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Old 04-04-2019, 06:36 AM   #1
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Steps sagging

On the final trip last fall, before winter storage, I noticed the entry steps seem to sag on the left side when you stand on them. I measured the difference, and it is a drop of more than 1 inch.

The angle iron that the steps are attached to, does not see to move. Its almost as if the part of the frame that the angle iron attaches to is cracked, and when a load is applied to the step, the piece of angle drops down.

Anyone else have a similar issue. I have removed the steps, and can't see any visible cracks or failed welds along the angle iron.

Thanks,

We have a 2018 XL 40 C.
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Old 04-04-2019, 07:39 AM   #2
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Photos

Steps only dip less than 1/2 of an inch, but used to be quite rigid.
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Old 04-05-2019, 06:52 AM   #3
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If you look closely you will see the bracket holding the step is welded to the sheet metal box of the inside step and not the coach frame. This box began to rip on my coach. I drilled completely through the box and first inside step and put a carriage bolt from the inside down to bolt the step in. This fixed the sag.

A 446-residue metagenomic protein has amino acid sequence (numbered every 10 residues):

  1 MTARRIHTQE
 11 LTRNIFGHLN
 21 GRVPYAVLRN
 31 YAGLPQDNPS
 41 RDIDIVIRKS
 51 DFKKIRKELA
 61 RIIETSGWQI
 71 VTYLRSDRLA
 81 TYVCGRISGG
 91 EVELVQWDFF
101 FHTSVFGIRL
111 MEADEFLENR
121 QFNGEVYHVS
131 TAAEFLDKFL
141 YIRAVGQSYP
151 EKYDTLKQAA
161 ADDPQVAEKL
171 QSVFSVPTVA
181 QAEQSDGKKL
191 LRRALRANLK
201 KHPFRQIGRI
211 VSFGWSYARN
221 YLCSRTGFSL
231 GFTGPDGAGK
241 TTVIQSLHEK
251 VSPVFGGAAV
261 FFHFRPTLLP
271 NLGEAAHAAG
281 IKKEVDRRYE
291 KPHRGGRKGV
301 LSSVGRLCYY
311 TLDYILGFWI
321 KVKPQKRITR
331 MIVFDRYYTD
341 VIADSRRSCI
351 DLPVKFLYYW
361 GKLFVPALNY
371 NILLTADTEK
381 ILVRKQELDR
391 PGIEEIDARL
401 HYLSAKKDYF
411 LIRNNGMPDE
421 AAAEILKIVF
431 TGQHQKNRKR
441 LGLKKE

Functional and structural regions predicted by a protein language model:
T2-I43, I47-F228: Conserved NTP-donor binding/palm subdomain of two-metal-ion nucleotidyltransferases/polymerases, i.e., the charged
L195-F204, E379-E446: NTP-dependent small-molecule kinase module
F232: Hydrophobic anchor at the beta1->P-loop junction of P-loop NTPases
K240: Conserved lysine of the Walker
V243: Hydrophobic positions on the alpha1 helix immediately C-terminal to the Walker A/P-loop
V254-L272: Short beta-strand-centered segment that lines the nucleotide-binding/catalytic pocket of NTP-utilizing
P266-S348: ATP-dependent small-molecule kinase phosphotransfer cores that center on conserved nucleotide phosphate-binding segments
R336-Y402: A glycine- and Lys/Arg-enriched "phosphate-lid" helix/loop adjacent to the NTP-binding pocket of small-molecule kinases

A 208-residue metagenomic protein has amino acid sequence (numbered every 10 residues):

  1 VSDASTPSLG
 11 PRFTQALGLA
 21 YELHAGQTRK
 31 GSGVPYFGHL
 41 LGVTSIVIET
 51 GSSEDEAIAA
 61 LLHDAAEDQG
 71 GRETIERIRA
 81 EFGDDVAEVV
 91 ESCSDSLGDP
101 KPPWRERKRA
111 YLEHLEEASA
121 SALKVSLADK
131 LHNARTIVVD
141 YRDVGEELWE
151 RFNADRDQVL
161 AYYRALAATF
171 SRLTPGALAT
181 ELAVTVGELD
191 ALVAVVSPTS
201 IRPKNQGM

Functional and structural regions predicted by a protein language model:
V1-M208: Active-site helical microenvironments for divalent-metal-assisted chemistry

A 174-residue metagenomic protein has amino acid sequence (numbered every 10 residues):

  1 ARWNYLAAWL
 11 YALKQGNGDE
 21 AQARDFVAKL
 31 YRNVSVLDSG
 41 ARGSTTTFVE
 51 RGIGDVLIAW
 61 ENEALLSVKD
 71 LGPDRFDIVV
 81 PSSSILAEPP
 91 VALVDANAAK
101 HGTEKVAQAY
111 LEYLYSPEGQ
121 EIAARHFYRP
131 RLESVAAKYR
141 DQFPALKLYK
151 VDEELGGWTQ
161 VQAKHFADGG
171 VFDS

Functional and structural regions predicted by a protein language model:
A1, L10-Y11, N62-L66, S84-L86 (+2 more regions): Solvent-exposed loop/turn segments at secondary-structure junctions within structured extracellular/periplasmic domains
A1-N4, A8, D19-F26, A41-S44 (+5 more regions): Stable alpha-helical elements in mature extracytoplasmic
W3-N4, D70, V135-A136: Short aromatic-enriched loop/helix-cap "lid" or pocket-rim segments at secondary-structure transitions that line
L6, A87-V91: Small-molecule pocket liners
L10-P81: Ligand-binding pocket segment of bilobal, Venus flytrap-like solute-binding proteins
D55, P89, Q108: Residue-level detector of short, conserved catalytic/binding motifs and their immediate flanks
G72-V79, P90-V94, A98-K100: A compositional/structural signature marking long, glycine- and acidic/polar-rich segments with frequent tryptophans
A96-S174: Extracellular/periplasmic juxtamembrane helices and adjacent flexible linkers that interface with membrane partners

While you have the step off it is a good tole to refresh the paint.
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Old 04-05-2019, 08:02 AM   #4
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Thanks

Thanks for confirming my suspicions.

Any chance you have photos of the repair you did ?

Do you mean you drilled down from inside the coach ?

Thanks Again
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Old 04-05-2019, 05:36 PM   #5